(Part 3 of Other Peoples Windows: An attempt to provide a glimpse into someone else’s life)
As Meredith ducked into Pret, she ordered her usual, strong café latte, and a soup of the day. She tucked her paper neatly under her slender arm, and wiping a near invisible piece of lint off of her ¾ black jacket, which flared neatly around her waist, and accentuated the gentle curve of her figure. Meredith walked over to her favourite table, only to find it taken by a large woman, with her hair messily scrunched into a bun which seemed to be plastered to her oily head. The woman’s suit was a weak imitation of Merediths style, the small frills replaced by solid straight lines which hung around her body. Meredith scrunched her nose up as the woman hunched over her own choice for lunch, a cheese and ham croissant, a creamy hot chocolate, and a chocolate brownie. The woman glanced up, as if she felt Merediths disapproval, before quickly looking away, and refocussing her attention on her food.
As Meredith sat down at a different table, she made sure to face away from the woman. As someone who had always managed her own weight just fine, maintaining a healthy diet and exercise routine, Meredith did not understand how someone let themselves get into such a state. It was not hard to choose the healthy foods, there were so many available. Likewise, exercise in London had never been a problem, so many brilliant places to walk, Hyde park, regents park, greens park, along the Thames, or even around one of the outer parks, such as Finsbury park. Then there was the case of the presentation. Meredith prided herself on keeping a neat appearance, especially during the week. Little things, like keeping her hair well washed, regularly cut, and brushed well each day made such a difference.
Meredith turned around once more to glance at the woman, who was now chugging down her large hot chocolate, and shook her head. Disgraceful the greed of some people, and the state that they allowed themselves to get into. She thought, Absolutely disgusting.
‘Darling, sit up straight when you’re eating.’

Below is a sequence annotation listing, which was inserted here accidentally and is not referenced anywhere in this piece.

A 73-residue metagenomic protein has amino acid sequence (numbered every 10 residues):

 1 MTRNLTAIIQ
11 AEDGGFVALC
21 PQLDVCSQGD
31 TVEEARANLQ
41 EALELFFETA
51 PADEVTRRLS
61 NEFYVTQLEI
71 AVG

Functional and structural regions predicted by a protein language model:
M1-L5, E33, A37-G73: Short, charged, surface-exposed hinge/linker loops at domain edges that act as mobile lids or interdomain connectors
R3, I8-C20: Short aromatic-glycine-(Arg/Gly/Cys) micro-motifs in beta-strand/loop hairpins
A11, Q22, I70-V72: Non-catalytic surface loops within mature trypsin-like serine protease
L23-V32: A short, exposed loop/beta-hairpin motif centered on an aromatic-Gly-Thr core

‘And remember to just take your time while you’re eating, if you rush you will over eat.’
‘Did you get the test results back?’
‘Yes Dad. I got 85%’
‘Not bad. What was the highest mark in your class?’
‘I dunno, 92%?’
‘Kelly, you know how I feel about that word.’
‘Sorry Mum. I am not sure what the top mark was, Dad.’
There was silence for a moment at the dinner table, as my parents each carefully scooped in a small mouthful of food each. I sat between them, a parent either side. Anyone listening in on the conversation would have thought that I was at some sort of finishing school, or preparing for a very important meal. In reality, this was my day to day life. I was the result of 3 years of IVF, countless appointments, disappointments, and finally a miracle birth. All my parents hopes and dreams were pinned on me, if I succeeded, then they had succeeded, and if I failed, well, that wasn’t actually an option.
From as long as I can remember my parents had a strong influence on my life, and the way that I behaved. Every aspect of my life was so strongly managed by my parents. My clothes were handpicked by my mother every morning, co-ordinated, neat, and reflective of my plans for the day. When I was 12 my mother started “educating” me on how to choose my clothes. This did not mean I had a choice in what I wore, far from it, each morning it was my job to guess what my mother would like to see me wear, then at breakfast, my mother or father would let me know where I went wrong with the outfit.